proposals for gaining state, federal or internationally recognized sovereignty.
OHA's role in the forums will not be to set the direction or outcome of the various efforts but rather to facilitate the dialogue so that we can all be better informed. With this education, we can then make clear decisions about
our individual roles.
OHA also commits to facilitating an eventual decisionmaking process that will allow our lähui to collectively determine our course of action to exercise self-governance.
As we do so, let us be inspired by the opportunities ahead to shape a new Hawaiian world founded upon the ancestral traditions, practices and strength of our küpuna and unlimited in the possibilities that will allow us to incorporate all the best that the world has to offer.
E kaupė aku nö i nä hoe, a kö pü mai, a pae ka wa'a. Let us put forward our paddles and draw them back together until we land. Let us stay involved and continue paddling together until we complete our journey.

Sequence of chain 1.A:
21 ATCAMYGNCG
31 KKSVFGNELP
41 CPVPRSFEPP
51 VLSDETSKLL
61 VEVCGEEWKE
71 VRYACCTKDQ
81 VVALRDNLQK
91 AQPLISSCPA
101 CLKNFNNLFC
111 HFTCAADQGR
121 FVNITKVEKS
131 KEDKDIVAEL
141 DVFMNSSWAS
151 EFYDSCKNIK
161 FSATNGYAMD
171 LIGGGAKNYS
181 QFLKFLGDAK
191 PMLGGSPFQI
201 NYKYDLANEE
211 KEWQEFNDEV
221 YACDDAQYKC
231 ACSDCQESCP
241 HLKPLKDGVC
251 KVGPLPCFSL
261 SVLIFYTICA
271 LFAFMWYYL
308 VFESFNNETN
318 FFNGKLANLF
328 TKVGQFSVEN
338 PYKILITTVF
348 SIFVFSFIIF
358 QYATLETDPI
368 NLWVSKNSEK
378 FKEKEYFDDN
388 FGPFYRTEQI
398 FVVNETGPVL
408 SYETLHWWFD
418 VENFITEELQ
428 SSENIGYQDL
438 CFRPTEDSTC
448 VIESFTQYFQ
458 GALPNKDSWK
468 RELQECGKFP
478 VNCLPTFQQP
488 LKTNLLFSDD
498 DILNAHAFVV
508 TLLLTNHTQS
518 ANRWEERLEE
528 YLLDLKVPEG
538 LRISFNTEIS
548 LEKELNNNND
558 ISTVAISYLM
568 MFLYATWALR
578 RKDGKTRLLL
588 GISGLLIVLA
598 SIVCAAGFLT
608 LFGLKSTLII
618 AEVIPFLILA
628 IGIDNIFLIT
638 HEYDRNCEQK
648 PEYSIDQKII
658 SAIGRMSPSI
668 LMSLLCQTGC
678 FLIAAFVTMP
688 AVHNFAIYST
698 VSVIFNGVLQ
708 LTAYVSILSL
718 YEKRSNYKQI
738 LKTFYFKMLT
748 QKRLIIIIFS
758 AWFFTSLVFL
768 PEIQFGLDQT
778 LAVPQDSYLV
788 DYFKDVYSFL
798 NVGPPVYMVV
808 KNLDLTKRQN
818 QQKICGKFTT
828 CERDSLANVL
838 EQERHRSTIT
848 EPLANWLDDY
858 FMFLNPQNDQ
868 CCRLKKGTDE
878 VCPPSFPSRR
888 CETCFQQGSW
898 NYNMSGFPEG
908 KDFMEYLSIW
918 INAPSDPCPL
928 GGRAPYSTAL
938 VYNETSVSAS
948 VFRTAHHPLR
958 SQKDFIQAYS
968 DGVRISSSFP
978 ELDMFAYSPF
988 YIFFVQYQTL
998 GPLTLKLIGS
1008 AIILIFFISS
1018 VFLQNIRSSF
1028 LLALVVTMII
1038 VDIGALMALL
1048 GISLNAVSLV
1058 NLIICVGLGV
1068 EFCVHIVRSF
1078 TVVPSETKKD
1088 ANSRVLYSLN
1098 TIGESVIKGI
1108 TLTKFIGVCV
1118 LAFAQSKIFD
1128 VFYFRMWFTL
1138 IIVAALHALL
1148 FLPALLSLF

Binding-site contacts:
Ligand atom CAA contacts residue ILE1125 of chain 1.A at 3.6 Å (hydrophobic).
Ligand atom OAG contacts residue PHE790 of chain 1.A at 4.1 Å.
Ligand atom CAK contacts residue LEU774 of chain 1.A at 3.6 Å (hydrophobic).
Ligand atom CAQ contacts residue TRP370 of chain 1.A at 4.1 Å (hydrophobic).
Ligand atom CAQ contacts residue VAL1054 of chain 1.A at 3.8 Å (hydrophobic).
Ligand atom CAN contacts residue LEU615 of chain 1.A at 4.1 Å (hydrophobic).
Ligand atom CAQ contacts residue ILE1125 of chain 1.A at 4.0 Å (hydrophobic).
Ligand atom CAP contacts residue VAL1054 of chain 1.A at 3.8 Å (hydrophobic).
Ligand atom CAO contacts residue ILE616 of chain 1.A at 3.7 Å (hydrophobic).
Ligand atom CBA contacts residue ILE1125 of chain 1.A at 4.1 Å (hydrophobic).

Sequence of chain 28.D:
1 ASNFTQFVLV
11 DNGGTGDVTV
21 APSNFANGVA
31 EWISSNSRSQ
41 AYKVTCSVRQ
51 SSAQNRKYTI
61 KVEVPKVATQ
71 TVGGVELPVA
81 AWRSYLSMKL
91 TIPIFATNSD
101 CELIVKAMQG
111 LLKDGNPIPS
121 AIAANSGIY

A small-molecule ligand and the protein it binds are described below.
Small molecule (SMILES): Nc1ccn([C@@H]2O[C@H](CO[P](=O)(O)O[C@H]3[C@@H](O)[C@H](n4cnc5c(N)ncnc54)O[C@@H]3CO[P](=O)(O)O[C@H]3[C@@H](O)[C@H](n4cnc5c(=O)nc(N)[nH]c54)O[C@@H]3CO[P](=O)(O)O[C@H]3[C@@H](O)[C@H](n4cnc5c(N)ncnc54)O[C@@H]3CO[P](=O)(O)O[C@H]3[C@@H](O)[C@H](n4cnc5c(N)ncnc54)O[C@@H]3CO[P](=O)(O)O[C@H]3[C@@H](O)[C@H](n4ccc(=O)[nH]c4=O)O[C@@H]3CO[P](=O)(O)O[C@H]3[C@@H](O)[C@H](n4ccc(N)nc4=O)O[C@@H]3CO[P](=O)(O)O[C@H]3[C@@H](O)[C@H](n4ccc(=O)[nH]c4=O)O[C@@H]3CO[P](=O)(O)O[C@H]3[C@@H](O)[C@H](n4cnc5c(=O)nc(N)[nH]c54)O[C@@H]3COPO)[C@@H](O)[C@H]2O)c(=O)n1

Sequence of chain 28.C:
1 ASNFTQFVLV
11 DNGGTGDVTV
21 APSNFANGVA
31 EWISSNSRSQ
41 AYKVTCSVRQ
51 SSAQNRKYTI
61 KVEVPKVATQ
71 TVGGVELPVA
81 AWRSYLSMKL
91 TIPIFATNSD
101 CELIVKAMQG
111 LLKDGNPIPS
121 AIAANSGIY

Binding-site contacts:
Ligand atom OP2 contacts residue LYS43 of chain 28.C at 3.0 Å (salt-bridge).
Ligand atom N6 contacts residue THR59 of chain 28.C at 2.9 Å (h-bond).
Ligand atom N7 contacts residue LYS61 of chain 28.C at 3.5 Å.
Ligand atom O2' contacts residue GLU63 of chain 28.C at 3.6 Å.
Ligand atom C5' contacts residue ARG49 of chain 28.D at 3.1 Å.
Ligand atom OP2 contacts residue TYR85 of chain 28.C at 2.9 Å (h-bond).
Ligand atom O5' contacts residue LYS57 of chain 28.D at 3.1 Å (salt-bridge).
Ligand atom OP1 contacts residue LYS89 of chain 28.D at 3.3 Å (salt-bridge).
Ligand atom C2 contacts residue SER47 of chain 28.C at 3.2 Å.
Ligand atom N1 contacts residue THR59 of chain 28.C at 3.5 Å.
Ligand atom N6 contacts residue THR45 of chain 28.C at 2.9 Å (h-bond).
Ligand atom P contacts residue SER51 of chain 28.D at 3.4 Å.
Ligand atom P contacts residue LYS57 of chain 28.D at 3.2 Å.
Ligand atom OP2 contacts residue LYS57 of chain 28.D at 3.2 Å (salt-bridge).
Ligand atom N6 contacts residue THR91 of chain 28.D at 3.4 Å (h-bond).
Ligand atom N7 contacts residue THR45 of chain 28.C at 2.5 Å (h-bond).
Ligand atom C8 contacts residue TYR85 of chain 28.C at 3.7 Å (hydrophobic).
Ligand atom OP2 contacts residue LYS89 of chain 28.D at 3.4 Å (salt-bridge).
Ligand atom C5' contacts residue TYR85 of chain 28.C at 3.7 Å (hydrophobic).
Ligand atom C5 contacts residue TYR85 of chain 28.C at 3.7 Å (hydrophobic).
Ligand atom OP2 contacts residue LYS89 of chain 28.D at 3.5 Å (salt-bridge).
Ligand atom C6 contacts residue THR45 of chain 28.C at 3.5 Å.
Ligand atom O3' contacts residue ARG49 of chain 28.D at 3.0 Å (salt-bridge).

Kamana'opono Crabbe, Ph.D.
Ka Pouhana, Chief Executive Officer
Ka Wai Ola [OHA monthly newspaper], October 2012, page 5
Q&A: John Waihe'e, Native Hawaiian Roll Commission chairman
From the courtroom to the Capitol, former Gov. John D. Waihe'e III has been championing and supporting Native Hawaiian rights and initiatives for more than 35 years, including his current role as chairman of the Native Hawaiian Roll Commission. We sat with the governor for some straight talk on questions surrounding Kana'iolowalu, a yearlong project to register Native Hawaiians who will participate in the organization of a governing entity.